As the state takeover of Atlantic City goes to an Assembly vote, where it is expected to pass, three of New Jersey’s most prominent Republicans couldn’t be further from one another on the issue. Governor Chris Christie and Atlantic City mayor Don Guardian have been at war in the press over the effort to reshape the city’s finances, while Assemblyman Chris Brown (R-2) has come out not only against the takeover, but its comparatively uncontroversial companion bill.
With 2017 looming, the Republican Party in need of an heir apparent and Atlantic City weeks from insolvency, how did it come to this?
Christie said this week that he would not negotiate with two opposed Democrats as Assembly Speaker Vince Prieto (D-32) reiterated his opposition to the takeover bill, which Senate President Steve Sweeney (D-3) sponsored. Christie compared that feud between the two a “game of chicken,” with Prieto responding in kind.
But Prieto’s sore-thumb recalcitrance in the overwhelmingly Democratic, pro-takeover legislature raises an awkward question of why a Republican governor, a Republican mayor and a Republican assemblyman can all diverge so wildly and so publicly.
“We will run out of money April 8 because the governor has withheld $33.5 million,” Guardian said at a city hall meeting Thursday. “There’s no one else to blame here. The money is coming from the casinos. Yet the governor has decided he’s not going to help us.”
That sentiment echoes Guardian’s earlier characterization of the Christie-backed takeover as a “fascist dictatorship.” Christie vetoed that aid package, along with a payment in lieu of taxes agreement between the city and its remaining casinos to mitigate the damage propoerty tax appeals have done to its ratable base. That agreement is now tied to the takeover in an altered form.
But with the revelation this week that a Senate amendment to the PILOT bill would allow those casinos to opt out and return to paying standard property taxes if voters approve a measure to expand gaming into North Jersey, Brown is doubling down on his opposition to the program.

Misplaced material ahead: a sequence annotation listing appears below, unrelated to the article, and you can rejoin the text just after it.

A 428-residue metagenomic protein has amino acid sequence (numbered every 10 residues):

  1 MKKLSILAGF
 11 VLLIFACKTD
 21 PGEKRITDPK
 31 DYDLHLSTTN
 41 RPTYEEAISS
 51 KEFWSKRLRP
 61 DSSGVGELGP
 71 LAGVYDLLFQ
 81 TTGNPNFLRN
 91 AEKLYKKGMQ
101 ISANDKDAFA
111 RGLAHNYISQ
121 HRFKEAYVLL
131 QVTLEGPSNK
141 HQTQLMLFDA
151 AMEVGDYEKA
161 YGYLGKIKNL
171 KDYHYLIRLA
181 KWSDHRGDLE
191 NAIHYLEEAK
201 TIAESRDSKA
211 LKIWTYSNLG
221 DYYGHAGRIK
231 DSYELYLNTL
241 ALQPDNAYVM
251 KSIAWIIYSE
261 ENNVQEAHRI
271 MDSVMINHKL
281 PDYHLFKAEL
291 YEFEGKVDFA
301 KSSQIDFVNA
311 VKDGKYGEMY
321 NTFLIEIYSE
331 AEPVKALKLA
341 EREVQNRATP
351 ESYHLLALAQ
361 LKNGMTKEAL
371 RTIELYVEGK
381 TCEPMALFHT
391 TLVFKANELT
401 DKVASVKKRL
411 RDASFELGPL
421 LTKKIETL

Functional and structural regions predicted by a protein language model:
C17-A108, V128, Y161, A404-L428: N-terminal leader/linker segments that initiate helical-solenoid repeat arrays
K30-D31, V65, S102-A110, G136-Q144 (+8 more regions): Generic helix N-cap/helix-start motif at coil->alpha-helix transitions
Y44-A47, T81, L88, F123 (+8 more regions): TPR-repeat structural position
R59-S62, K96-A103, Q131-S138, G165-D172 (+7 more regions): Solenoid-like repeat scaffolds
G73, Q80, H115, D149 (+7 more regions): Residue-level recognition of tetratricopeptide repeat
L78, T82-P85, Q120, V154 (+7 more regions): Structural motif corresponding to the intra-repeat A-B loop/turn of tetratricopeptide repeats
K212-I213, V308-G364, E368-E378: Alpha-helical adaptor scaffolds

“If the whole point of the PILOT was to stop casinos from appealing their tax assessment, then why would you amend it to allow casinos appeal their tax assessments?” Brown said by email. “It makes no sense unless you are trying to provide a corporate giveback.”
Seton Hall University Public Policy Professor Matthew Hale said that the thruway standoff could be a reflection of both Christie’s waning influence over a scattered delegation. Christie, Guardian and Brown have all had to make their way in their own time and with their own unique constituencies and coalitions.
“When you had Chris Christie being immensely popular, there wasn’t a Republican Party. There was just Chris Christie. Now that that’s changing and people are looking past him, I think hat lots of Republicans are trying to make sure that they’re next,” Hale said, adding that Guardian’s position as the socially liberal mayor of a Democratic city leaves him ill-equipped to cut a deal. “Christie has never really built a big bench.”
“He’s not a normal party apparatchik,” he continued. “You have the combination of a mayor who’s not a traditional Republican, a governor who’s weaker than he might otherwise have been, and then it’s a tough issue. It’s not an easy one to solve.
Brown, a longtime opponent of North Jersey casinos who has made the proposed constitutional amendment a staple of both his reelection campaign and the early days of an expected Senate run in 2017, has more to gain from opposing the takeover and PILOT than from seeking party support anywhere but his own back yard.
Senator Jim Whelan (D-2), who sponsored the original PILOT bill, reluctantly voted for the takeover when it saw final passage in the Senate earlier this month. Though the state Republican party may be weak, Christie has been able to take the lead in brokering a deal with Sweeney to create the current plan because of his robust executive powers. That surprise veto could be one of Christie’s last resounding power plays as his term winds down.
“There are no good options here,” Whelan said of the standoff over the takeover. “I think there was a responsible position. The governor blew it up. Under the New Jersey constitution, he gets to say ‘My way or the highway.’”
Guardian and Brown will seek reelection in 2017, and Brown may challenge Whelan for his seat that same cycle. With Christie’s term up and a volatile Democratic primary widely expected to decide his successor, the intra-party contretemps could be nothing less than a bid on the part of Atlantic City’s Republicans to keep standing alone.
“Everyone is seeing it as a way of saying ‘I’m the one who saved Atlantic City,’” Hale said. “Everybody is seeing it as a way to raise their profile.”